I’m not afraid to admit that I’m one of the first people to peruse through the occassional online review. Whether I’m craving something tasty to eat and decide to look at Yelp, or I’m evaluating a new company on Glassdoor, I love a good review. Online reviews can make you feel much better about where you’re focusing your resources, and give you the confidence that you are going to see real value for every dollar spent.
Just recently, I found my new favorite taco spot on Yelp. I also turned down a new prospect because the Glassdoor reviews confirmed exactly who I thought they were after meeting with them.
I detail these experiences to also note that everyone should take online reviews with a grain of salt, because what you see is not always what you get. It can be tricky navigating the world of online reviews. Taking these reviews as gospel could backfire on you, or at the very least manipulate you into thinking something that isn’t true.
My father recently forwarded me an email that he had received, and the subject line read, “Want to have positive online reviews?” The email proceeded to detail a process in which business positive reviews could be purchased for a nominal fee.
This definitely wasn’t the first I’d seen of this type of offering. A few months ago, I received an email informing me that I could be listed as one of the country’s best recruiting firms. This would be published through a noteworthy source, and I’d even receive a plaque to hang on my office wall. What an honor to be bestowed on me, when all I’d have to do is call in with a credit card number.
Obviously both of these offerings were declined, as I felt it would not be very ethical. However, plenty of companies do take advantage of these offerings, and manipulate the online narrative around their place of business.
When researching on Glassdoor, I’ve noticed companies with three 1 star reviews followed by three 5 star reviews the following day. This seems a bit suspicious doesn’t it? Sure, these reviews may be completely legitimate, posted by actual employees. However, I would at least question if their bosses requested that these reviews be posted.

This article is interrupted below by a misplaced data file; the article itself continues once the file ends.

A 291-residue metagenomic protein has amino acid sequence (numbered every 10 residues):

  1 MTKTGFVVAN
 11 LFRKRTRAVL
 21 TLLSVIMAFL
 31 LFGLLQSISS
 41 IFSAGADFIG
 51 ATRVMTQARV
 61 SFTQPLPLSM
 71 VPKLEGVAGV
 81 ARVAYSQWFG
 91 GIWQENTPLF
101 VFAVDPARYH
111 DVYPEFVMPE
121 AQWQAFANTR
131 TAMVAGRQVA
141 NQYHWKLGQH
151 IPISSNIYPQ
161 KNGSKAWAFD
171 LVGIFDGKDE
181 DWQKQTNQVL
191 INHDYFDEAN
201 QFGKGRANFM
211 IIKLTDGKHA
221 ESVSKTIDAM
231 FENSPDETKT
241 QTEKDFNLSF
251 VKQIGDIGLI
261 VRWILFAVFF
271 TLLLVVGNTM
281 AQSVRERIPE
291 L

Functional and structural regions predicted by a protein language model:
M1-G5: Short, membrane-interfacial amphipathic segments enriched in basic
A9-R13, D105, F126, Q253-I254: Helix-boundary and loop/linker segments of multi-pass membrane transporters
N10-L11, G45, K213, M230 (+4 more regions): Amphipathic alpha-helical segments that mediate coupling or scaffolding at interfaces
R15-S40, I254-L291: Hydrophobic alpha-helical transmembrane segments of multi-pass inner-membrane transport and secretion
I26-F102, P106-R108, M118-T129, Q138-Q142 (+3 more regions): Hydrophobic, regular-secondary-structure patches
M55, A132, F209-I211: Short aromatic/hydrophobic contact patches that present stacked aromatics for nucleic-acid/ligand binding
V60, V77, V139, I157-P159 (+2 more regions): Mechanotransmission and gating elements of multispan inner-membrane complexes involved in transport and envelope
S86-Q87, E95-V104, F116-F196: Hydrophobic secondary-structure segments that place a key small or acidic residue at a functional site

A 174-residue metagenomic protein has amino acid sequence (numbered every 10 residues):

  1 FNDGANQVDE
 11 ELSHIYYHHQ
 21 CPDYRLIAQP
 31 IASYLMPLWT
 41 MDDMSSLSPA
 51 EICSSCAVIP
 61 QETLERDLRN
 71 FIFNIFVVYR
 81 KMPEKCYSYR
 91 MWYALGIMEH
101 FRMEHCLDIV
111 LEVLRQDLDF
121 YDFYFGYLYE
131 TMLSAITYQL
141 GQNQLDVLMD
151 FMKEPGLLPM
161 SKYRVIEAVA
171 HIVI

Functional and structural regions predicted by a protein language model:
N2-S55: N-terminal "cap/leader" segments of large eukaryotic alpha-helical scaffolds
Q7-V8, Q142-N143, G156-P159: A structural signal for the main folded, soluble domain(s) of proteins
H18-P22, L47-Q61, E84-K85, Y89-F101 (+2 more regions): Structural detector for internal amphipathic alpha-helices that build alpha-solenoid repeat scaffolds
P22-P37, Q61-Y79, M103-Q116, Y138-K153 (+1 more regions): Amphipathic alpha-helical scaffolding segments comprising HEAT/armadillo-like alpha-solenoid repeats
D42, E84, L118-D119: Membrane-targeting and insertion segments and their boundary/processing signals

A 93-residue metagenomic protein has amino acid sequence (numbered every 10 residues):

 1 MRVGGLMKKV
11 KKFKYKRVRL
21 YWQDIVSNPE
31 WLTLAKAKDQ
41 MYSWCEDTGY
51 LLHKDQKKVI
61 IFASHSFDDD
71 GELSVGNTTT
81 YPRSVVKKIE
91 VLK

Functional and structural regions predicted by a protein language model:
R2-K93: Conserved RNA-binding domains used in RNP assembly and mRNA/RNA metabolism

I spent time working in market research, and during this time my mentor used to say, “Whenever you give people the opportunity to decide to voice your opinion, you’re always going to get the extremes. Those that will go out of their way are either going to be extremely upset, or extremely happy. There’s typically not much in between.” This is something that I believe is important to keep in mind.
Considering everything that I outlined above, I really do want to stress that I STRONGLY recommend these online resources. It is just important that you look at them closely in order to pinpoint any trends. If you see any “red flags,” don’t be afraid to ask about it. For example, if you see multiple reviews about how poor their training is, you may ask the question, “Can you tell me more about your training?” I’ve had candidates do this and have received the response, “We were very aware that we needed better training so let me tell you what we’ve done to improve it.”
Even knowing what I know now about how these platforms can be manipulated, I still find most online resources are extremely helpful. However, I recommend that you always remain cautious of what you read, and try to read between the lines.
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